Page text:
Former file-sharing site LimeWire to relaunch as NFT marketplace, more than a decade since shutting down

Former file-sharing site LimeWire to relaunch as NFT marketplace

March 10, 2022: -LimeWire, the defunct file-sharing website, is set to make a comeback.

The controversial service was down back in 2010, after a lengthy legal battle with the Recording Industry Association of America for the allegations of music piracy. A federal judge found the platform caused copyright infringement on a “huge scale.”

At its height, LimeWire was one of the most popular peer-to-peer file-sharing websites, which allows users to download music and different content online free of charge. LimeWire, BitTorrent, and Napster were eventually succeeded by subscription-based streaming services like Spotify and Netflix.

LimeWire has been making a comeback over a decade since it closed down, but with a twist.

The service will relaunch in May as a marketplace for nonfungible trading tokens, or NFTs, digital assets that record ownership for virtual items on the blockchain.

Austrian brothers Julian and Paul Zehetmayr bought LimeWire’s intellectual property and other assets in the previous year. They say they’ve been plans to bring the platform back ever since.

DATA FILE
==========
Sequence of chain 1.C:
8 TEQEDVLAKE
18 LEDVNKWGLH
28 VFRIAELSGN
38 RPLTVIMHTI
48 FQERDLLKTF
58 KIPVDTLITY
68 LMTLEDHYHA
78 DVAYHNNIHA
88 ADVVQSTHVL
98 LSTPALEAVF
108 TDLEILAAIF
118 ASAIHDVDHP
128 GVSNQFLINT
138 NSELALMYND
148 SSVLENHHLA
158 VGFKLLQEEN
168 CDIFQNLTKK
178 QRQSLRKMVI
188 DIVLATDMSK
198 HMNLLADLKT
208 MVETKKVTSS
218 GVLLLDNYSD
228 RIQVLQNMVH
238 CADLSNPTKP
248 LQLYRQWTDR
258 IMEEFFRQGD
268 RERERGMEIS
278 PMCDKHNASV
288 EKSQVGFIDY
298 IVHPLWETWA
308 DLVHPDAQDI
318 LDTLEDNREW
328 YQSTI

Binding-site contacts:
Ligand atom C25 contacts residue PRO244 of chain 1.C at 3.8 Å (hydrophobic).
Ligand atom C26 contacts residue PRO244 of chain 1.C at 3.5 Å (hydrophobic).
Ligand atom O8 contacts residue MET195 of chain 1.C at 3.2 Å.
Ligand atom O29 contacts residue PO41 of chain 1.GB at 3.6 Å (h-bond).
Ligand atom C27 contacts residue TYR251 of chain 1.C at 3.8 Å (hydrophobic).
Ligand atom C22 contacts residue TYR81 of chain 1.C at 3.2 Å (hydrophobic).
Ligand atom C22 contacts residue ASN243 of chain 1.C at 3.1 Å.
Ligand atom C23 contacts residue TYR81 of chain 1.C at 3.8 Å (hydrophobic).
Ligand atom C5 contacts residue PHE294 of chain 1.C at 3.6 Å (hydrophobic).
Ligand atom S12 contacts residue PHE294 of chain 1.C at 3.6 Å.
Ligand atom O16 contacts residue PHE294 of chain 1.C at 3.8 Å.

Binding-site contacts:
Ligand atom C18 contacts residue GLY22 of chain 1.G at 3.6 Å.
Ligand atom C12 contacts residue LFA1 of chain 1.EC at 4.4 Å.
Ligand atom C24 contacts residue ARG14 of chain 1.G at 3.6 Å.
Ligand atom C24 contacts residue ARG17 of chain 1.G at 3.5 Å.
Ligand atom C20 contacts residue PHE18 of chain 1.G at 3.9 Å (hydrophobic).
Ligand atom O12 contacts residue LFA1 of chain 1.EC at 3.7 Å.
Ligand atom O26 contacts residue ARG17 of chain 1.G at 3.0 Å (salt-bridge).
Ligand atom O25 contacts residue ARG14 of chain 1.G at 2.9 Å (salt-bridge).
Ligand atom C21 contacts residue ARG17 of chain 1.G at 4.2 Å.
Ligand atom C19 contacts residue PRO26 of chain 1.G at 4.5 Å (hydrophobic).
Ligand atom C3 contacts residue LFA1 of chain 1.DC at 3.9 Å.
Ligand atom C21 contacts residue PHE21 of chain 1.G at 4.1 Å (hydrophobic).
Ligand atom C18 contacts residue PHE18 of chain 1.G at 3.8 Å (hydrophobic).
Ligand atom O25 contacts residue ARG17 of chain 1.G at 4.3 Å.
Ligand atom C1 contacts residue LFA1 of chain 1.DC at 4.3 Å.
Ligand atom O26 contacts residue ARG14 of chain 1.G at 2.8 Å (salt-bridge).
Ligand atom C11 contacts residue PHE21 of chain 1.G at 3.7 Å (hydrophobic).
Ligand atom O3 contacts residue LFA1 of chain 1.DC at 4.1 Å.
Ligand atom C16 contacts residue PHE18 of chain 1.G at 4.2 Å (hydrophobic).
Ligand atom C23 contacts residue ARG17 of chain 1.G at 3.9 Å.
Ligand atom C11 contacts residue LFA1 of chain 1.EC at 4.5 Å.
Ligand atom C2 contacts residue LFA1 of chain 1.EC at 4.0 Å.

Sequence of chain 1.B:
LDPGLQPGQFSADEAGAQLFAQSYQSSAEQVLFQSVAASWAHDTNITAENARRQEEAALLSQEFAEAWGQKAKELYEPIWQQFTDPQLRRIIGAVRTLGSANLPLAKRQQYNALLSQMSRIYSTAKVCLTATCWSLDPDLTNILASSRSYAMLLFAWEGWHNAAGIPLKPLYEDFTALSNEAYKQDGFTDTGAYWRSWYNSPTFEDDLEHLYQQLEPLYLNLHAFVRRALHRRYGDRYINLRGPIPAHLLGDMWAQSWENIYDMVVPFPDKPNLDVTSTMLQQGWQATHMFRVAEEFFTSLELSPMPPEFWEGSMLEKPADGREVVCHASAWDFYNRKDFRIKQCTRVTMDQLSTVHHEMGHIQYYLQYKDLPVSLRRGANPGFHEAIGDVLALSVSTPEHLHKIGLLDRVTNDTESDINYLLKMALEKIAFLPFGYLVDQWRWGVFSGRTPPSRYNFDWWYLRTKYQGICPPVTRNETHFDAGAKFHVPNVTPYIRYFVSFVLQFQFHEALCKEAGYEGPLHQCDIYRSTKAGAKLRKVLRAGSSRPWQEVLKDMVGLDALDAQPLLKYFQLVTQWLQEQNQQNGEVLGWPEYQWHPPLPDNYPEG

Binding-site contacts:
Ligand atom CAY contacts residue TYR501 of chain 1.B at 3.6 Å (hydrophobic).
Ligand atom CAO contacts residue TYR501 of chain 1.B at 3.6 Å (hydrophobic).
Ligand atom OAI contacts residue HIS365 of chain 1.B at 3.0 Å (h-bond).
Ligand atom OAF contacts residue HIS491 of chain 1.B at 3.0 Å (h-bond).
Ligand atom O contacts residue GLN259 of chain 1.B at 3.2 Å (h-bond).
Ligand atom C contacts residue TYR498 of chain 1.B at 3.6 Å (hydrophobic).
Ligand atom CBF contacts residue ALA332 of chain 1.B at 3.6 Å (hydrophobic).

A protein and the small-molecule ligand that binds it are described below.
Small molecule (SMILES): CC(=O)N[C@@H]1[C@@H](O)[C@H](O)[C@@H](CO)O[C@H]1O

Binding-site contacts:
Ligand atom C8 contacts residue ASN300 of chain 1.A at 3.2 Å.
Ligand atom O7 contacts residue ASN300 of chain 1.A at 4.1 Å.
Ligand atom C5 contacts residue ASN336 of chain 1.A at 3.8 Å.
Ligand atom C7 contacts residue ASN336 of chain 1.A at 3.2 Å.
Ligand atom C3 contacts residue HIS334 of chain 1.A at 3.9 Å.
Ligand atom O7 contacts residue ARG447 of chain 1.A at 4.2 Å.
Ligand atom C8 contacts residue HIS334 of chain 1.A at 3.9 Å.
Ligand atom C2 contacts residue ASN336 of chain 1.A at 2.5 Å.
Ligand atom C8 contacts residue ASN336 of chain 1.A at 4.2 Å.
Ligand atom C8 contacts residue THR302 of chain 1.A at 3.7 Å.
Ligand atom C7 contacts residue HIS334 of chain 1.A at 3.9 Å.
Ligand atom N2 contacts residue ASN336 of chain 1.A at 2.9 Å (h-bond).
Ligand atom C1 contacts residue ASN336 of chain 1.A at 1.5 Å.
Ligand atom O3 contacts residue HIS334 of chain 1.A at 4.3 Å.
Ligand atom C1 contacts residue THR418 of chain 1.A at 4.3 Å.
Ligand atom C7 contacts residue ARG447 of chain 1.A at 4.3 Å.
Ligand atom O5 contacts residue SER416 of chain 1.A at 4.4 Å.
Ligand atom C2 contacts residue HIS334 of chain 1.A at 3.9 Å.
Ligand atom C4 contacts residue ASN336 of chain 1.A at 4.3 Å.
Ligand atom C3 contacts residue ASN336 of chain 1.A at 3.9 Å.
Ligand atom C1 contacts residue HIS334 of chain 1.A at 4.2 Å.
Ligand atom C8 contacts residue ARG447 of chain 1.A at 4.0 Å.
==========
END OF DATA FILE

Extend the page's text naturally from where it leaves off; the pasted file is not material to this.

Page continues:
The new LimeWire will focus on music that lets users buy and trade rare items such as limited editions, unreleased demos, and digital merchandise.

The platform will list prices in U.S. dollars instead of crypto, and users will purchase tokens that use credit cards. Its payment functionality has been improved in partnership with the start-up Wyre.

The company is counting on an accessible approach to NFTs and an advisory board that includes the rap group Wu-Tang Clan, Tareef Michael to attract users.

“The issue with the NFT market is that platforms are decentralized,” Julian Zehetmayr told CNBC. “If you look at bitcoin, all the exchanges are making it easy to buy, trade, and sell bitcoin. There’s no one doing the same in the NFT space.”

“We’ve got this great mainstream brand that is nostalgic about,” he added. “We thought it needs to build a real mainstream user experience as well.”

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